Karen Cheung

Karen C. Cheung received the B.S. and Ph.D. degrees in Bioengineering from the University of California, Berkeley, USA, in 1998 and 2002, respectively. From 2002 to 2005, she was a Postdoctoral Researcher at the École Polytechnique Fédérale de Lausanne, Lausanne, Switzerland. She joined the University of British Columbia in 2006.




Yan Li

Dr. Yan Li’s research focuses on the microsystems with the integration of multiple components (i.e., electrical, electrochemical, fluid) for biomedical applications. In 2015, Yan joined in the university of British Columbia as a postdoctoral research fellow and is currently focusing on piezoelectric inkjet systems for cell printing, microfluidic graphene systems for biosensing as well as graphene neural interfaces. Yan received his B.S. degree from Xidian University (Xi’an, China) and M.Eng. degree from Peking University (Beijing, China); and the Ph.D. degree from IMEC & KU Leuven-University of Leuven (Leuven, Belgium) in 2015, where he developed a microfluidic system for energy harvesting and biosensing. Before UBC, he also worked in the retinal prosthesis project in Shenzhen Institutes of Advanced Technology, Chinese Academy of Science (Shenzhen, China).


Loic Laplatine

Dr. Loic Laplatine’s research is focused on industrial technology transfer of biosensing techniques for medicine and environmental monitoring. His research interests include silicon photonics, optical microscopy, microfluidics and instrumentation. His current work is geared toward the proof-of-concept of an inexpensive disposable cartridge biochips that can be analyzed by a portable readout device to simultaneously measure the concentration of multiple analytes within tiny samples of physiological fluids or water. This project funded by a 2-year MITACS Accelerate grant is a collaboration between the Bio-Medical Micro Devices laboratory and the Photonics Research laboratory at UBC, and Luxmux, an industrial partner in Calgary. He also works on BioMEMS which reproduce the physiological hypoxic conditions (i.e. oxygen level) found in real tumors on 3D cell spheroids grown in vitro. He is mainly focusing on experiments based on two-photon and confocal microscopy to quantitatively analyze the spheroids response over time.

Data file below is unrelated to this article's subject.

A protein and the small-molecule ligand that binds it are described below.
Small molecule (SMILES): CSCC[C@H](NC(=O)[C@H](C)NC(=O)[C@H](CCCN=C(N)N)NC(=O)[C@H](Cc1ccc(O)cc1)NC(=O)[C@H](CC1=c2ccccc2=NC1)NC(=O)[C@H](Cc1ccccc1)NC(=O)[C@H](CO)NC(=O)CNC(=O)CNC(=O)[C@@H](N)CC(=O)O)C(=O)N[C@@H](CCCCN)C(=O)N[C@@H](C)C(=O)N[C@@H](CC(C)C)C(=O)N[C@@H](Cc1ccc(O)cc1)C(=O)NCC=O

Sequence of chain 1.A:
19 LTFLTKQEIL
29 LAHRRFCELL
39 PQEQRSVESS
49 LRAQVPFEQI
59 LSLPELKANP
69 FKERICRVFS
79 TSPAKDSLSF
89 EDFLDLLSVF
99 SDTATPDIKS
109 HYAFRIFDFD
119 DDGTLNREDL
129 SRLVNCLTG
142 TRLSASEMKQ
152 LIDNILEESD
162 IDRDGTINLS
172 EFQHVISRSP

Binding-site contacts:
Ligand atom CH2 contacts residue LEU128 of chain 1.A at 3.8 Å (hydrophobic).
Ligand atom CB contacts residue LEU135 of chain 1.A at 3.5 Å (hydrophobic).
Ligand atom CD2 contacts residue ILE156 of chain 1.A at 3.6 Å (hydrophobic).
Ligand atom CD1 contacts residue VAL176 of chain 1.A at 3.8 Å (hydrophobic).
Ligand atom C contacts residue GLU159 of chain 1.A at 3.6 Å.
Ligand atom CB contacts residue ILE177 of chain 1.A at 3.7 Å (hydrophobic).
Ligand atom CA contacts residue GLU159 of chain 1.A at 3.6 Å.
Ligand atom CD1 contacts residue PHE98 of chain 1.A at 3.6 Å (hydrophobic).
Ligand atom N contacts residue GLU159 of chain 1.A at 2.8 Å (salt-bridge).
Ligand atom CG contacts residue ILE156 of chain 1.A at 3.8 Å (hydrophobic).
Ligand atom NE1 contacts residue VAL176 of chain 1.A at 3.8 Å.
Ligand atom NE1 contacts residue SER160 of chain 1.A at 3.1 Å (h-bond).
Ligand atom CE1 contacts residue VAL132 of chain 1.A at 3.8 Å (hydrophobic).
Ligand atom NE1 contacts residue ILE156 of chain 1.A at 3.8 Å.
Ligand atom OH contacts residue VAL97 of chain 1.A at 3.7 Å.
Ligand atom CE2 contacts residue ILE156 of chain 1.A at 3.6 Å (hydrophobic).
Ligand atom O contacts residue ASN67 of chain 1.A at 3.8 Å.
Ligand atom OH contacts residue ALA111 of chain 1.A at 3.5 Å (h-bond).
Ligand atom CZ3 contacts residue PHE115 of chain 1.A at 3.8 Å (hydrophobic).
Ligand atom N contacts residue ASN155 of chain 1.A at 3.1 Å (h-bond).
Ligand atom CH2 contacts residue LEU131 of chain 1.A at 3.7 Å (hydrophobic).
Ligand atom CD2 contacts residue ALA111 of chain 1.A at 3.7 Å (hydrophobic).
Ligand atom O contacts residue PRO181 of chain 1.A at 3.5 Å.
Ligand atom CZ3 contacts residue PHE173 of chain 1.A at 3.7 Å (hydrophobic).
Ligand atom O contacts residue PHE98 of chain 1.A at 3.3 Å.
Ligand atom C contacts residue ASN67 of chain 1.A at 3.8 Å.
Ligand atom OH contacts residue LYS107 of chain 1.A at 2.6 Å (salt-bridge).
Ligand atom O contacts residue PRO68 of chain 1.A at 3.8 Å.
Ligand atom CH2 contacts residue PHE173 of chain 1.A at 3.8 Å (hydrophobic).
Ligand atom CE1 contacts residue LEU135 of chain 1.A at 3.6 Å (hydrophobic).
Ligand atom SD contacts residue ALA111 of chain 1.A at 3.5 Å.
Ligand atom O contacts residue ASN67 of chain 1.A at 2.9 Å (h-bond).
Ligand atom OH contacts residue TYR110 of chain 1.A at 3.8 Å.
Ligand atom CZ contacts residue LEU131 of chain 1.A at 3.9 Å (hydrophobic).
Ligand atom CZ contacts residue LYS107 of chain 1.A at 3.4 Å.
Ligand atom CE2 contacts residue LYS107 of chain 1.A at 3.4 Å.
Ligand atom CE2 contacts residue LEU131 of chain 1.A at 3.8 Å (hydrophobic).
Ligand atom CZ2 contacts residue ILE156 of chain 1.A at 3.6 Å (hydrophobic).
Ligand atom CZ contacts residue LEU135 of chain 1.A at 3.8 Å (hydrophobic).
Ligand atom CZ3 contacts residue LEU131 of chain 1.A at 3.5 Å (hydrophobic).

In 2014, he defended a Ph. D. in instrumental development for Surface Plasmon Resonance (SPR) microscopy at CEA Grenoble, France. His research led to a ten-fold improvement in image quality compared with previous commercial or research-based devices. This project was led in collaboration with Horiba Jobin Yvon and Prestodiag and targeted applications in the health and food safety industries. In 2010, he defended a MSc in physics engineering at INSA Toulouse, France. His main project was the development of a new immobilization method to image yeasts and Aspergillus spores by Atomic Force Microscopy (AFM) at LAAS-CNRS, Toulouse, France. He also worked on a novel label-free biosensing technique based on the diffraction of Moleculary Imprinted Polymer (MIP) in collaboration with Innopsys.


Samantha Grist

Samantha is passionate about learning, solving problems, and working on interdisciplinary research. Her research focuses on using microfluidics to recreate the microenvironment of cells within tumours during in vitro experiments such as drug screening. Specifically, she uses 3-D cell culture and on-chip oxygen control to recreate chronic and time-varying low oxygen levels that can exist in tumours and influence cell behaviour and drug response. Samantha has also integrated optical oxygen sensors, measured using fluorescence microscopy, into these environments as well as worked on novel imaging protocols to improve data analysis from 3-D cell cultures. In addition to her thesis work, Samantha has designed and tested optical biosensors using silicon nanophotonics technology combined with microfluidics. Samantha has completed her PhD work and will receive her degree in November 2016.


Jonas Flückiger

Jonas is defending his PhD thesis, entitled “Enhancing the Performance of Silicon Photonic Biosensors”, in September 2016. He is a Product Marketing Manager at Lumerical Solutions, Inc.


Enxiao Luan

Research Supervisor: Dr. Karen Cheung, Dr. Lukas Chrostowski
Research topic and description: Monitoring Water Quality Using Silicon Photonics Sensors and Technologies.
The presence of pesticides in water monitoring is important for applications in drinking water and for monitoring agricultural run-off. This project investigates the design of a SOI chip with waveguides featuring strong fluid interaction to detect the effective index change caused by pesticide molecule on the silicon photonic sensor.